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Previous Challenge Entry (Level 1 – Beginner)
Topic: Think (09/02/10)

TITLE: A Walk in the Park
By Frank Heubner


Tom sat on the rickety park bench. Every time he moved, more of the green paint flaked off, falling to the ground. A swift breeze blew bright yellow, red and orange leaves around him, forming small drifts before scattering them again. Tom had been sitting for a long time, his back and legs ached. Tom watched as a squirrel hurried about its fall harvest, its tail swishing this way and that. Silently wishing his life were as uncomplicated as the squirrel's.
Tom shifted his weight on the bench, causing it to groan and creak like an old man. Tom went back to his squirrel watching, his hands absently passing a small black box back and forth. For several minutes the wind played with the long black hair that Tom combed across his head in an attempt to cover the bald spot that had slowly gotten larger over the years. He made no effort to smooth it back into place. Finally, the wind moved on to another part of the park, carrying with it the sound of children playing. Tom's head dropped a little at the laughter.
Tom groaned as he stood, his legs and back creaking like a rickety old park bench. He put the small black box into the pocket of his wind breaker. Hitching up his pants he slowly started to walk back to his car. Coming towards him down the park path, a young couple walked hand in hand, leaning close to each other against the chilly fall breeze. As they passed Tom, neither of them saw the small well of water gather in Tom's eye. Tom absently patted the box in his pocket, as if to make sure it was still there.
He stepped onto the wooden bridge that crossed a little stream as it wound its way through the park. The bridge's timbers were worn and weathered. The spot was a favorite of young lovers who carved their initials into the rails and beams. Over the years, it had been nearly completely covered in roughly shaped hearts and little cupid's arrows. Some carvings were large, some were small, but all of them proclaimed love for all the world to see. Tom stopped in the middle of the bridge, placing his hands on the top most rail. Tom looked down into the dark water trickling past. Leaves floated by, racing each other over the rocks. After a bit, he smoothed his ruffled hair and turned to finish crossing the bridge. Patting the railing, his hand lingering, tracing the outline of one of the hearts. The heart he traced was worn down so far as to be nearly gone. The wood had cracked and warped making the initials carved within a mystery, unknown, lost to the ravages of time. Lost to every one but Tom.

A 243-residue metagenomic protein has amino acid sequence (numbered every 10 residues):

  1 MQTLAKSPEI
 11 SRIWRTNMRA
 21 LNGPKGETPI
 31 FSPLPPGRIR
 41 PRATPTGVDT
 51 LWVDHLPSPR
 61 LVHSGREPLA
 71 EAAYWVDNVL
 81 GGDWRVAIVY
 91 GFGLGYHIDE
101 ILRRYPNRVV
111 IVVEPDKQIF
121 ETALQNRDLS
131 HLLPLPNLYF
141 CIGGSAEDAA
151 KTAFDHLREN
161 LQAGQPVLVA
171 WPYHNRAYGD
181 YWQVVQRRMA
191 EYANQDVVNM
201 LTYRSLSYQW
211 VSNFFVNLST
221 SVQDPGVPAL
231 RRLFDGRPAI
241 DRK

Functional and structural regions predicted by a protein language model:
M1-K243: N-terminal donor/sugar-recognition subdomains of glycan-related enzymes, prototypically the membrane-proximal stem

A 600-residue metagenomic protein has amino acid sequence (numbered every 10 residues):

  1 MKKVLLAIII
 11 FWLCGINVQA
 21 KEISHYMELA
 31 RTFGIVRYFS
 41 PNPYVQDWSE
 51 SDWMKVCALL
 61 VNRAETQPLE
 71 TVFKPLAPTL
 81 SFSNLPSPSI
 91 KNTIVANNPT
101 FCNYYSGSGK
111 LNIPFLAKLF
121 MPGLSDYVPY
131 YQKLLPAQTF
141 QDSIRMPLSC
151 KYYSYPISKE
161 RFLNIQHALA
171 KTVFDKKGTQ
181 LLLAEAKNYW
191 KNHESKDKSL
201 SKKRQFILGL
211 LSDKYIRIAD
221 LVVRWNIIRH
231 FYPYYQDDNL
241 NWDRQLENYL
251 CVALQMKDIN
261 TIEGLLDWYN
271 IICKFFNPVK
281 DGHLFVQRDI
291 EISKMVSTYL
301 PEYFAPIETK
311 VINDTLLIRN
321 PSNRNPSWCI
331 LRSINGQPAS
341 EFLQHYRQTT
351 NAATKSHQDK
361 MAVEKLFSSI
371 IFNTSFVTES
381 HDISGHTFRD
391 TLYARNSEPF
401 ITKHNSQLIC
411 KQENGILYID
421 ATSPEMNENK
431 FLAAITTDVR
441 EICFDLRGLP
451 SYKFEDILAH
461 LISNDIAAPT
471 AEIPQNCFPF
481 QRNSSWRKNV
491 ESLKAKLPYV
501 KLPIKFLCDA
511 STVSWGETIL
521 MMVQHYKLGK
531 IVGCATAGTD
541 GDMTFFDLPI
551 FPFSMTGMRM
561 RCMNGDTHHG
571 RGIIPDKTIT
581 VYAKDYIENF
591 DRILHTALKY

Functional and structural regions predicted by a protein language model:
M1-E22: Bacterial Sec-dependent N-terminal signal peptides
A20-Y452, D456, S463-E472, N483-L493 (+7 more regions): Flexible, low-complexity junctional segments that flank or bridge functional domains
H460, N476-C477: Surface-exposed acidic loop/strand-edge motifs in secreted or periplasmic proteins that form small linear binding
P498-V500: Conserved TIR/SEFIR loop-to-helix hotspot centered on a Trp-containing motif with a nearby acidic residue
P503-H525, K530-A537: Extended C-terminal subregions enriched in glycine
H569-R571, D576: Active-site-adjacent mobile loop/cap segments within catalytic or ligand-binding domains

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This article has been read 354 times
Member Comments
Member Date
Terri Schroeder09/09/10
It was very descriptive and I could picture it all. I wish I had know what happened to his lover though. I assume she died and what you wrote was maybe the beginning of a longer story. Good job!
Kellie Henningsen09/10/10
Very discriptive writing! I chuckled when you said he hitched up his pants. I could really see this story. I'm wondering about the black box -- is it an urn? You might want to pay special attention to how you start your sentences as many of them started with the word "Tom." Breaking it up a bit makes the story less choppy. Really enjoyed this one though!
Shann Hall-LochmannVanBennekom 09/11/10
You did a great job of the descriptions I could easily visualize everything in the park. I knew the MC was mourning a lost love but I wanted to know so much more about him I thought for sure he was thinking about jumping off the bridge. Again great job with the vivid descriptions.
Gina Fifo09/13/10
I really enjoyed this. Very vivid descriptions and for the most part nicely written. Above comments are all good critiques. To me, the black box needs an explanation. I don't think you will be a beginner for long! Keep writing.
Sarah Heywood09/14/10
Oh, I enjoyed this - so relieved you didn't have Tom jumping off the bridge at the end! I, too, would like to know what was in the box - his lover's ashes, a ring he meant to give her - ??? Good, descriptive writing!
Catrina Bradley 09/16/10
You really got my emotions going! Good storytelling. I did get distracted by one thing - you used "Tom" in places where "he" would have been sufficient, especially since Tom was the only character.
I assumed the black box contained the ring he didn't get to give to his love. I was wondering if he was going to jump, too, or maybe throw the box into the water. Nice atmospheric piece. I enjoyed it.